1. Artega, C. 2002. Overview of epidermal growth factor receptor biology and its role in therapeutic target in human neoplasia. Semin. Oncology. 29 (5 suppl 14), 3-9. DOI: 10.1016/S0093-7754(02)70085-7
2. Carpenter, G., and S. Cohen. 1979. Epidermal growth factor. Annu. Rev. Biochem., 48, 193-216. DOI: 10.1016/0305-0491(87)90204-5
3. Ciardello, F., and G. Totora. 2001. A novel approach in the treatment of cancer: targeting the epidermal growth factor receptor. Clin. Cancer. Research. 7, 2958-2970. PMID: 11595683
4. Ennis, B. W., M. E. Lippma, and R. B. Dickson. 1991. The EGF receptor system as a target for antitumor therapy. Cancer Invest. 9, 552-562. PMID: 1933488
5. Ethier, S.P. 2002. Signal Transduction pathways: The molecular basis for targeted therapies. Semin. Radiat. Oncology. 12, 3-10. PMID: 12174339
6. Herbst, R. S. 2004. Review of epidermal growth factor receptor biology. Int. J. Radiation Oncology Biol. Phys., 59, 21-26. DOI: 10.1016/j.ijrobp.2003.11.041
7. Herbst, R. S. and C. J. Langer. 2002. Epidermal growth factor receptors as a target for cancer treatment: The emerging role of IMC-C225 in the treatment of lung and head and neck cancers. Seminars in Oncology. 29 (suppl 4), 27-36, DOI: 10.1053/sonc.2002.31525
8. Kondapaka, S.B., R. Fridman, and K.B. Reddy. 1997. Epidermal growth factor and amphiregulin up-regulate matrix metalloproteinase-9 (MMP-9) in human breast cancer cells. Int. J. Cancer. 70,722-726. DOI: 10.1002/(SICI)1097-0215(19970317)70:6<722::AID-IJC15>3.0.CO;2-B
9. Lo, H. W., S. C. Hsu, and M. C. Hung. 2006. EGFR signaling pathway in breast cancers: from traditional transduction to direct nuclear translocalization. Breast Cancer Research and Treatment. 95, 211-218. DOI: 10.1007/s10549-005-9011-0
10. Needle, M.N. 2002. Safety experience with IMC-C225, and anti-epidermal growth factor receptor antibody. Semin. Oncology. 29 (5 suppl 14), 55-60. DOI: 10.1016/S0093-7754(02)70091-2
11. Normanno, N., A. De Luca, C. Bianco, L. Strizzi, M. Macino, M. R. Maiello, A. Carotenuto, G. De Feo, F. Caponigro, and D. S. Salomon. 2006. Epidermal growth factor receptor (EGFR) signaling in cancer. Gene. 366, 2-16. DOI: 10.1016/j.gene.2005.10.018
12. Rusch, v., D. Klimstra, E. Venkatraman, et al. 1997. Over-expression of epidermal growth factor receptor and its ligand transforming growth factor is frequent in resectable non-small cell lung cancer but does not predict tumor progression. Clin. Cancer Research. 2, 515-22. DOI: PMID: 9815714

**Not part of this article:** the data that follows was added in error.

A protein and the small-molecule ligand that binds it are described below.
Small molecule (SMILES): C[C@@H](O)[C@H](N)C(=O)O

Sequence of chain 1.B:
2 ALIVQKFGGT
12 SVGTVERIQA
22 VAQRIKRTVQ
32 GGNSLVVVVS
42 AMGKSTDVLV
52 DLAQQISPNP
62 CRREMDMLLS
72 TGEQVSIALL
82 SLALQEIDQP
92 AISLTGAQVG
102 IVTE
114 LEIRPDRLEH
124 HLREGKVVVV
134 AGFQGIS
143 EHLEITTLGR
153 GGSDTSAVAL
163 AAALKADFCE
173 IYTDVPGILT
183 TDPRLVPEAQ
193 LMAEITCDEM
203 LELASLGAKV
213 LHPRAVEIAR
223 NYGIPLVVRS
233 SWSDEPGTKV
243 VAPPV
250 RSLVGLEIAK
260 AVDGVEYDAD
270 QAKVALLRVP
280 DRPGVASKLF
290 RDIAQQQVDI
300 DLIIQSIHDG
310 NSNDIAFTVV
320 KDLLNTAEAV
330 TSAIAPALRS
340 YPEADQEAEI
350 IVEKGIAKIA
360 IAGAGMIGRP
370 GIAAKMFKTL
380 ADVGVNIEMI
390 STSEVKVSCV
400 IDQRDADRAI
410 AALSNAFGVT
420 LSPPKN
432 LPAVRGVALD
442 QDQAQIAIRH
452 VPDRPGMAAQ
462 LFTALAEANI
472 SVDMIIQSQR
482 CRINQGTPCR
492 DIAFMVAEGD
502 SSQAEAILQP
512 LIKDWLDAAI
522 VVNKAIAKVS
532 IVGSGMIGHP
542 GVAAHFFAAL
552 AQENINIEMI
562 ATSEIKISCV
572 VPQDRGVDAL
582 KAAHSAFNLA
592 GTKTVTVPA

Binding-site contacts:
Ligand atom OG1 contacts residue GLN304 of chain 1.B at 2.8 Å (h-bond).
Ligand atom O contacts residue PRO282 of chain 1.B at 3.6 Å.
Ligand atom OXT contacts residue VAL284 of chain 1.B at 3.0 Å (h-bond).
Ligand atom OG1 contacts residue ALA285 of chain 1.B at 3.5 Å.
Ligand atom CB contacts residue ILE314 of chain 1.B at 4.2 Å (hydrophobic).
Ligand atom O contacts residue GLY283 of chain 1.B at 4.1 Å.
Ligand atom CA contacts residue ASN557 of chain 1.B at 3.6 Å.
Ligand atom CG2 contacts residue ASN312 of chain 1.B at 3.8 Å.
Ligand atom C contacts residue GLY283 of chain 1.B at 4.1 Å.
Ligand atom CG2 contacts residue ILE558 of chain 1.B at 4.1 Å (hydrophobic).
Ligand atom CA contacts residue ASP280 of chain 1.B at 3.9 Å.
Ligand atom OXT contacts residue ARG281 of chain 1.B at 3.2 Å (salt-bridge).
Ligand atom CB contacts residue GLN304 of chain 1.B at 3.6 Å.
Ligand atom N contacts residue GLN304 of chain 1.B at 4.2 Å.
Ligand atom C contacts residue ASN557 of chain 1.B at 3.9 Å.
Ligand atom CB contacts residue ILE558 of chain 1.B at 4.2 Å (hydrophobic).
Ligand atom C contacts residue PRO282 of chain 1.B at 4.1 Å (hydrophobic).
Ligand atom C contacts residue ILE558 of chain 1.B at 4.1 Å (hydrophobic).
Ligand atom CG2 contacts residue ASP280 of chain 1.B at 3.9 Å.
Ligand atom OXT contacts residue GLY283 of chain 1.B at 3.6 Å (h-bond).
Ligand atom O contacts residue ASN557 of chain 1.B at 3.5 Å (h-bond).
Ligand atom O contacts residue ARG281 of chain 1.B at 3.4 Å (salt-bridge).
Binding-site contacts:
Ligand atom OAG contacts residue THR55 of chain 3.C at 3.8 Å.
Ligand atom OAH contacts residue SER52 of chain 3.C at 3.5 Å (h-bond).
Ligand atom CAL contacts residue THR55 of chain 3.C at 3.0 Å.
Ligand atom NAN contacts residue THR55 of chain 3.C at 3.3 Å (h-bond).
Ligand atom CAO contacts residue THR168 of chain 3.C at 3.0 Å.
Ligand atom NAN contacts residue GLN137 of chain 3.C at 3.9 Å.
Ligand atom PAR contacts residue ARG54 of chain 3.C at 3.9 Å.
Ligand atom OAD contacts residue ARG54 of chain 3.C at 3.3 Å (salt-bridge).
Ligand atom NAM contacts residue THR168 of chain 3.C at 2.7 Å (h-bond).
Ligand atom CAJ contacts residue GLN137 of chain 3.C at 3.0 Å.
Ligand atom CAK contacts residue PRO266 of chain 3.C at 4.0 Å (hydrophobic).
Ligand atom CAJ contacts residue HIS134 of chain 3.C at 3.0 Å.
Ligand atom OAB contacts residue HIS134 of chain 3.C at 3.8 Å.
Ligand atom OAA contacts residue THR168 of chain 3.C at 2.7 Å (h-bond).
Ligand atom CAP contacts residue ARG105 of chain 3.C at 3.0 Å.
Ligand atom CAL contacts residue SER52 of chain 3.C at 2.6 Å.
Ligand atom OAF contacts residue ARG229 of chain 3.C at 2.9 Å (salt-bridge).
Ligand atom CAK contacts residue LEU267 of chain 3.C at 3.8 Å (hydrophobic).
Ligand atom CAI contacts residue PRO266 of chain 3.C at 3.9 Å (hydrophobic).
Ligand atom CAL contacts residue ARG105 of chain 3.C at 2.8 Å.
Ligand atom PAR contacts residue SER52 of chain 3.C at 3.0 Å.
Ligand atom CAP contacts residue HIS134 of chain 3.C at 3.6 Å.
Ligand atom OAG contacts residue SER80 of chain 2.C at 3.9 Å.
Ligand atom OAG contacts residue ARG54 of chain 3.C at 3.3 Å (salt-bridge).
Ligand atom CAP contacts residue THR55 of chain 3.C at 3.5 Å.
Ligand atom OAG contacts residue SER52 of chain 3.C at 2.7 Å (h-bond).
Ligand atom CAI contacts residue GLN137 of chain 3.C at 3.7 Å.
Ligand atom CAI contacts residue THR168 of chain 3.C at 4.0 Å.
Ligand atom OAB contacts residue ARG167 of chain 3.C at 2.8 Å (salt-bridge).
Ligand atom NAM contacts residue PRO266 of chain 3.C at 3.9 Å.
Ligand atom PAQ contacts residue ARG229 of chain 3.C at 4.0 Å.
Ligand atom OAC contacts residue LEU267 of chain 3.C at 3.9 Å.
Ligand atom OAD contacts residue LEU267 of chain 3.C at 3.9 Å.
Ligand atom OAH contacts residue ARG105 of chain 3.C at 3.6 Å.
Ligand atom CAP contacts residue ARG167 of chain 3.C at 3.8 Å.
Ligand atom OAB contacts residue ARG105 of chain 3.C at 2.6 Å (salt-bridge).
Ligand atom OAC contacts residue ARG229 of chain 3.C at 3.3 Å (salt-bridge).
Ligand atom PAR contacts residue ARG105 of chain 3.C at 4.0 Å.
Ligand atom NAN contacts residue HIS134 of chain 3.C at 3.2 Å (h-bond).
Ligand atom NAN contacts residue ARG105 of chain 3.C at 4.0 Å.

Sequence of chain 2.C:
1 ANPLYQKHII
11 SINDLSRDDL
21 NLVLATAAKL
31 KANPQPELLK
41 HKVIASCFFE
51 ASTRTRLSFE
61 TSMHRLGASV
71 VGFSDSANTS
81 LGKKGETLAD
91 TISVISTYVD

13. Salomon, D.S., R. Brandt, F. Ciardiello, et al. 1995. Epidermal growth factor-related peptides and their receptors in human malignancies. Crit. Rev. Oncol. Hematol. 19, 1833-232. DOI: doi:10.1016/1040-8428(94)00144-I.
14. Suwa, T., M. Ueda, H. Jinno, et al. 1999. Epidermal growth factor receptor dependent cytotoxic effect of anti- EGFR antibody-ribonuclease conjugate on human cancer cell. Anticancer Res. 19, 4161-65. PMID: 10628369
15. Slamon, D.J., G.M. Clarck, S.G. Wong, et al. 1987. Human breast cancer: Correlation of relapse and survival with amplification of the HER-2/neu oncogene. Science. 235, 177-182. DOI: 10.1126/science.3798106
16. Sridhar, S. S., L. Seymour, and F. A. Shepherd. 2003. Inhibitors of epidermal-growth-factor receptors: a review of clinical research with a focus on non-small-cell lung cancer. The Lancet Oncology. 4, 397-406. DOI: 10.1016/S1470-2045(03)01137-9
17. Ullrich, A and J. Schelessinger. 1990. Signal transduction by receptors with tyrosine kinase activity. Cell. 61, 203-212. DOI: 10.1016/0092-8674(90)90801-K
18. Wells, A. 1999. Molecules in focus: EGF receptor. Int. J. Biochem. Cell Biology, 31, 637-643. DOI: 10.1016/S1357-2725(99)00015-1
19. Yang, X.D. X.C., Jia, J. R. Corvalan, et al. 2001. Development of ABX-EGF: a fully human anti-EGF receptor monoclonal antibody, for cancer therapy. Crit. Rev. Oncol. Hematology. 38, 17-23. DOI: 10.1016/S1040-8428(00)00134-7
20. Yarden, Y. 2001. The EGFR family and its ligands in human cancer: signaling mechanisms and therapeutic opportunities. European Journal of Cancer. 37, S3-S8. DOI: 10.1016/S0959-8049(01)00230-1
21. Yarden, Y. 2001. Untangling the ErbB signaling netwok. Nat. Rev. Mol. Cell Biology. 2, 129-132. DOI: 10.1038/35052073